London 2012: London bus drivers protest over extra pay for Olympics
Off-duty bus drivers are visiting depots in London in an open-top bus to demand extra pay for working during the Olympic Games.
The bus will circle Transport for London's (TfL) office on Blackfriars Road before beginning a two-week tour of bus garages, the union Unite said.
It comes as ballot papers are sent to 20,000 workers over strike action.
The union wants a £500 bonus payment, but TfL said bus workers were employed by private firms who set their pay.
Unite says it expects 800,000 extra passengers to travel on buses during the Games.
Rail workers' bonus
Bus workers in London are employed by 21 separate companies, who have been notified of the union's intention to ballot its members.
Unite said bus workers were "the only London transport workers not receiving an Olympic payment" and called on London Mayor Boris Johnson to intervene.
It added that workers on London Underground, London Overground, Docklands Light Railways, Network Rail and Virgin would all receive between £500 to £900 pounds in extra payments.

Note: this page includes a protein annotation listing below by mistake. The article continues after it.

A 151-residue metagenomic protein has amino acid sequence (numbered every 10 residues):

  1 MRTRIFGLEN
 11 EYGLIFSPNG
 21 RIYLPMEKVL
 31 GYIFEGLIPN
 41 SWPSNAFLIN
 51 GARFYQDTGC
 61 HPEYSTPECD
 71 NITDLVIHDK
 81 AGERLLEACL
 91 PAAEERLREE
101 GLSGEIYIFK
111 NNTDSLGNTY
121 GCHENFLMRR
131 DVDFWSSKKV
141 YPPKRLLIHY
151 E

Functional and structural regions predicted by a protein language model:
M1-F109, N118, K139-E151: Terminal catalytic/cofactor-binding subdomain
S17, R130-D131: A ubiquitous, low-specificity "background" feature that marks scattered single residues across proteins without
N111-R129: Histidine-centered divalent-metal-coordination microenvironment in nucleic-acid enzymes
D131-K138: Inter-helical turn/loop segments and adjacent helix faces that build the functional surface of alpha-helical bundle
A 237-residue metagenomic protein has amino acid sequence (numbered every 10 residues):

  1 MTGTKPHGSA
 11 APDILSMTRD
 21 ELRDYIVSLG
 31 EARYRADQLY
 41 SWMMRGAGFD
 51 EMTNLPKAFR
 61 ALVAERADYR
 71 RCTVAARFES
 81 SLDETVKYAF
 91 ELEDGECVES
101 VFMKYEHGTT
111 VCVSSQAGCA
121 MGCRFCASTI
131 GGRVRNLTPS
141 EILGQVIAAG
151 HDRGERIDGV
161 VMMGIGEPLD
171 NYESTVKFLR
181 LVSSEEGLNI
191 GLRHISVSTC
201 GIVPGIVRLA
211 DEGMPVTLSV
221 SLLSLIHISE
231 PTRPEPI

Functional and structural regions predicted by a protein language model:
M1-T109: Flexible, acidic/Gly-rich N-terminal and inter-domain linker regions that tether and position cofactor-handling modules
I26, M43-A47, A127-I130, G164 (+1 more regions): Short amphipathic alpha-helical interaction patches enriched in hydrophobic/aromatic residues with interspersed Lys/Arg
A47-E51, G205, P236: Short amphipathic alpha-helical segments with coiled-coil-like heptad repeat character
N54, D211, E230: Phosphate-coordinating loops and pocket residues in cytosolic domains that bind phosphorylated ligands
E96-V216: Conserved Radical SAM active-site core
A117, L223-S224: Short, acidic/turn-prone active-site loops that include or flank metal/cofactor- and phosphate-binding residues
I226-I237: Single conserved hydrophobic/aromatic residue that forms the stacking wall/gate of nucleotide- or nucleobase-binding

Unite's regional secretary for London, Peter Kavanagh, said: "With 72 days left until the Games begin and a strike ballot under way, it's astonishing that bus operators are still doing zero to resolve this dispute and TfL is refusing to get involved.
"Passengers should direct their anger at TfL and the bus companies. Their behaviour is a massive dereliction of duty to London.
"If bus workers take strike action up to and during the Olympic Games the bus companies and TfL will be to blame."
Leon Daniels, TfL's managing director of surface transport, said: "London bus drivers are employed by private bus companies and their pay and conditions are set by those companies.
"If bus drivers are required to work additional hours they are always paid overtime accordingly."
A survey of 2,955 London bus and rail passengers commissioned by the union found that 88% were in favour of Olympic bonus pay.
The poll, by research company Mass 1, also found that 84% felt bus workers had most contact with passengers and would be on the "front line" during the Games.
Half of those surveyed were interviewed in and around Stratford and the Olympic Park in east London, the union said.